Medical Student McGill University McGill University Faculty of Medicine Laval, Quebec, Canada
Background: The timing of discharge of preterm infants born <33 weeks gestational age (GA) should be based on objective clinical criteria. In a public funded regionalized healthcare system with limited number of beds, external factors such as neonatal intensive care unit (NICU) bed occupancy may contribute to the timing of discharge of these infants. We aimed to assess the association of NICU occupancy with probability of patient discharge and length of stay.
Design/Methods: Multicenter retrospective cohort study of infants born 23-32 weeks GA without major congenital anomaly, admitted to one of five Level 3 NICUs in Quebec, Canada (2014-2018) and discharged alive. Patient data is obtained from the Canadian Neonatal Network database and combined to unit occupancy data from a provincial administrative database. Unit occupancy at time of discharge of each patient was calculated as mean unit occupancy of the two days before and the morning of discharge (for statistical smoothing of exposure). Daily unit occupancy was divided into quintiles, and standardized ratios of observed to expected discharges were calculated. Multivariable linear regression models were used to assess the association between occupancy and length of stay.
Results: Among 3822 infants included in analyses, 2144 (63%) were born <29 weeks GA (Table1). Median length of stay was 50 days (IQR 28-85). Median NICU occupancy during the study period was 88% (IQR 80-95%). Unit occupancy quintiles correlated with probability of discharge (rs=0.69,p<0.01). When unit occupancy was in the lowest quintiles (Q1 and Q2) infants were 13% and 11% less likely to be discharged (Figure1). At higher unit occupancy quintiles (Q5), infants were 20% more likely to be discharged. Subgroup analysis by GA group (<29 weeks, 29-32 weeks) showed similar results among infants 29-32 weeks but no significant associations among infants <29 weeks. High occupancy (Q5) prior to discharge was also associated with 5.1-day (95% CI 2.1,8.2) reduction in LOS compared to low occupancy (Q1) (Table2). Conclusion(s): In a regionalized healthcare system, NICU occupancy was associated with timing of discharge of very preterm infants born <33 weeks, suggesting that providers integrate organizational variables in their clinical decision-making for discharge planning. This association was mainly attributable to the sub-group of infants born 29-32 weeks suggesting that reductions in length of stay could be possible in this sub-group but not among infants <29 weeks.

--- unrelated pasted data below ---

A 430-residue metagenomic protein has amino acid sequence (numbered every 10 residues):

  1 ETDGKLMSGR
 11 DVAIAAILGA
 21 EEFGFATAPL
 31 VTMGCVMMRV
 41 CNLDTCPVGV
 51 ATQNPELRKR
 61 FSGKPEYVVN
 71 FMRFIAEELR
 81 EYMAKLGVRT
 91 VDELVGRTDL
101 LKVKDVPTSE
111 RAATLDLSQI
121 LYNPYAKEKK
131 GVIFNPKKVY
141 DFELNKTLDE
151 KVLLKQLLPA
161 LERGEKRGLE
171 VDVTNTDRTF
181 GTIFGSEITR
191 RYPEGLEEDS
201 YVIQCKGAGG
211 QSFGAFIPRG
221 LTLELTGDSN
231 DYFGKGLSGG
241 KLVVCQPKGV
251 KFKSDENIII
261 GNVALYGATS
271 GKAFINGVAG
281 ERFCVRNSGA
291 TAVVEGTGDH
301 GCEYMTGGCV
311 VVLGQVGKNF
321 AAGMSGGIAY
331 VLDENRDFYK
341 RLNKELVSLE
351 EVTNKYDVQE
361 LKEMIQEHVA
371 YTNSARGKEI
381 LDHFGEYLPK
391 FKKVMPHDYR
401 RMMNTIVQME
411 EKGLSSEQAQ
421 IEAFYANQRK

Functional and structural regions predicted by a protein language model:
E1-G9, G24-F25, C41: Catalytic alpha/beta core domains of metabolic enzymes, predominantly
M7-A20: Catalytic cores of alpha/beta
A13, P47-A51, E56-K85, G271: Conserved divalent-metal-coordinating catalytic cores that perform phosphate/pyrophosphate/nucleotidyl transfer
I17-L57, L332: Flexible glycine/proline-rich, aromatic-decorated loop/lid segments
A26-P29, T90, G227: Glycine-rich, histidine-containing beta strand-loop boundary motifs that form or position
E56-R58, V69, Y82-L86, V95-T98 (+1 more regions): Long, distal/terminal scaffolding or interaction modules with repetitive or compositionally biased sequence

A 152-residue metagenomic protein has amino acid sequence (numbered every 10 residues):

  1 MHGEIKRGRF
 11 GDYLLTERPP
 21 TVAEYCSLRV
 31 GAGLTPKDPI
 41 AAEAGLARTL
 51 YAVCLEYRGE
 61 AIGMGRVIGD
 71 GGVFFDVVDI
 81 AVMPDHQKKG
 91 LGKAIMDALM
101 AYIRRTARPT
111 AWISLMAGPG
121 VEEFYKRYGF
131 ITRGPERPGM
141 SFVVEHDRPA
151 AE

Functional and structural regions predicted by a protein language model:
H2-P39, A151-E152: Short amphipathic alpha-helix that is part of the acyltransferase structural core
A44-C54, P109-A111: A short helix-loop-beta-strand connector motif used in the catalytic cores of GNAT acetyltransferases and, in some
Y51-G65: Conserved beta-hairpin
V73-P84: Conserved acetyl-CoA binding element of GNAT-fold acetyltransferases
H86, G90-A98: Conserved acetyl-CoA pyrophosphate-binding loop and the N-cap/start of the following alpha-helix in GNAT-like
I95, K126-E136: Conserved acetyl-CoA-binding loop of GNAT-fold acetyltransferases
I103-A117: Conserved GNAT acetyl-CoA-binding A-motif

Authors/Institutions: Elyonora Sargi, McGill University Faculty of Medicine, Montreal, Quebec, Canada; Marc Beltempo, Montreal Children's Hospital, Montreal, Quebec, Canada; Sharina Patel, Research Institute of the McGill University Health Centre, Montreal, Quebec, Canada; Bruno Piedboeuf, Universite Laval Faculte de medecine, Quebec City, Quebec, Canada; Anie Lapointe, Centre Hospitalier Universitaire Sainte-Justine, Montreal, Quebec, Canada; Sharon Taylor-Ducharme, McGill University Health Centre, Montreal, Quebec, Canada; Stéphane Morin, Centre integre universitaire de sante et de services sociaux de l'Estrie Centre hospitalier universitaire de Sherbrooke du Quebec, Sherbrooke, Quebec, Canada